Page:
Data East recently released eight of their arcade classics from the ’80s and ’90s on PC under their Retro Classix collection. A full list of the games can be found here, along with a brief description of each one. At Hardcore Gamer we enjoy games from all eras of gaming, and know that not all ports are created equal, so we decided to spend some time with a few of these newly re-released titles and see how well they hold up over time, especially since a couple of these titles were some childhood favorites.
Bad Dudes vs. The Dragon Ninja is a 2D beat ’em up from 1988. It was ported to the NES as Bad Dudes, where it committed the cardinal sin of B jumping and A attacking, but a 64 life cheat code helped make up for the that. The arcade graphics took a massive hit on the port to the 8-bit console, but Retro Cliassix brings us the arcade version. The action is straightforward; each of the Dudes punches and kicks their way through each level fighting off ninjas. The goal is to rescue President Reagan (the game calls him President Ronnie, but we know who he is) and when the Dudes successfully complete their mission they get to go out for a burger with the president. It’s not a long game, but for good old fashioned beat ’em up action, it scratches the itch.
Two Crude is a port of 1990 beat ’em up, which was known as Crude Buster in Japan and Two Crude Dudes in the 1992 Sega Genesis port. This a game that’s so stupid it’s brilliant. The premise is that New York is destroyed by a nuclear explosion caused by the terrorist organization Big Valley, who now occupy the ruins of the New York. The US government hires two mercenaries and pays them well for their services. These mercenaries are the Two Crude Dudes, who compared to the other people in the game are approximately eight feet tall with physiques that suggest they eat MetRX breakfast cereal in bowls of Muscle Milk. These roided out renegades have no problem lifting cars over their head to effortlessly throw at their enemies, whether they be humans, robots or some other bizarre lab experiment mutation gone horribly wrong. Throwing cars at enemies never gets old, but one of the perks of playing this in two player mode is the other player can become a projectile. The gameplay is similar to Bad Dudes, but this is if Bad Dudes was an ultra-violent Saturday morning cartoon, and while the basic game mechanics are similar, Two Crude is more fun and generally the superior game. Two Crude is utterly ridiculous, but its fun factor matches its absurdity. Out of the four games we’ve taken a look at this is the personal favorite.
Joe & Mac – Caveman Ninja is an arcade game from 1991 which is apparently from an era when people still believed homo sapiens and dinosaurs all lived in the same period. The player controls either green-haired Joe or blue-haired Mac as they battle enemy cavemen to rescue a bunch of capture cavewomen. A feature about this title that was rather uncommon during its release is there are branching paths at the end of each level so the route to the end of the game is slightly altered. In addition, the player can choose one of three possible endings after defeating the final boss. This action platformer features cutesy cartoon graphics as the two cavemen ninjas run and jump through various environments, fighting off anachronistic dinosaurs, cavemen and currently extinct large mammals with a variety of stone age projectile weapons. Joe & Mac is actually quite an enjoyable romp through prehistory as there is just something inherently fun about fighting giant cartoon dinosaurs. It may not be brought up as often as some other games when discussing best action platformers of the ’90s, but for fans of games from that era this one is still worth playing.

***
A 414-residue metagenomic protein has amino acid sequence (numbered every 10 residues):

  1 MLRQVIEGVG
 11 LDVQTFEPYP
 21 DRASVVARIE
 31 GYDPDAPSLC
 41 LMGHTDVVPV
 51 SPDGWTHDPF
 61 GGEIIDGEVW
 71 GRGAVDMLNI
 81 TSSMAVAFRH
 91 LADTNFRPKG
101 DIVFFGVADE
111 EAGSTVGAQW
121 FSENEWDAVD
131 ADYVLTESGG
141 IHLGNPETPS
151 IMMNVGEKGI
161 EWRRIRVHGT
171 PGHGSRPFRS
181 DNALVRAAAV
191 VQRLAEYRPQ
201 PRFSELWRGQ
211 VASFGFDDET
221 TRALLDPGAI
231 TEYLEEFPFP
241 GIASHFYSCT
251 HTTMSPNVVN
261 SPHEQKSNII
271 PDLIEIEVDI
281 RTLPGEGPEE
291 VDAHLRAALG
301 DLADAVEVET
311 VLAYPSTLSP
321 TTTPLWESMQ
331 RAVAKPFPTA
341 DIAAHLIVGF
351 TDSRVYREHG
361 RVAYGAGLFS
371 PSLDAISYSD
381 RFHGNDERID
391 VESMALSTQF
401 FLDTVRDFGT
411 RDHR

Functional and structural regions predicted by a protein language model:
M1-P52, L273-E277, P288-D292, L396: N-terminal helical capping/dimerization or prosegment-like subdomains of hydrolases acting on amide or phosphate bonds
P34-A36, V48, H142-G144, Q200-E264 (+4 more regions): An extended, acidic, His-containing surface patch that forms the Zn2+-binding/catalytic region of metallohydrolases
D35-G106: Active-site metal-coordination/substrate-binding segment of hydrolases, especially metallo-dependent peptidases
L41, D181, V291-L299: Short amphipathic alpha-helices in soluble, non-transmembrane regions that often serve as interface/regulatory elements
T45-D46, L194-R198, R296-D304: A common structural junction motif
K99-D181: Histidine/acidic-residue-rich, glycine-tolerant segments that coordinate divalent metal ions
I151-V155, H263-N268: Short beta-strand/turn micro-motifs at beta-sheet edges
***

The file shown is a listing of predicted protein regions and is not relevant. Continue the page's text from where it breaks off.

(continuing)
Super BurgerTime is actually a game I didn’t know existed. I was aware of BurgerTime from the Data East collection linked up in the Bad Dudes paragraph along with memories of playing it on the TV in the van where the Ecks vs. Sever incident occurred, but this sequel’s existence was news. This sequel has players controlling Peter Pepper Jr, adds a two player mode and features greatly improved graphics from the original. The premise is basically the same as the original, Peter has to navigate a series of ladders to get all the burger toppings to fall into place while fighting off hostile vegetables with various cooking utensils. The gameplay seems like it used the original Donkey Kong as a template for the level design, but took it in a completely different direction. While playing Super BurgerTime to get an idea of what to write about I found myself playing several levels. It is one of those games that’s easy to learn but can take a while to master which makes it easy to see how this could have consumed a lot of quarters back in its arcade days.
After sampling some of the games in the Retro Classix line of games we can confidently say that these titles hold up well enough to still be fun today. Each game is normally priced at $6.99, which is probably what a couple people could spend playing through any of the games in an arcade. The games all faithfully recreated their arcade experience, which was further enhanced with the arcade cabinet boarder around the game with the joystick and player one and two start buttons. The nostalgia market is the main target of the these PC ports and they do deliver these games as they were originally released in the arcade. Playing through these four games did perk my interest in the other titles, particularly Gate of Doom and SRD: Super Real Darwin.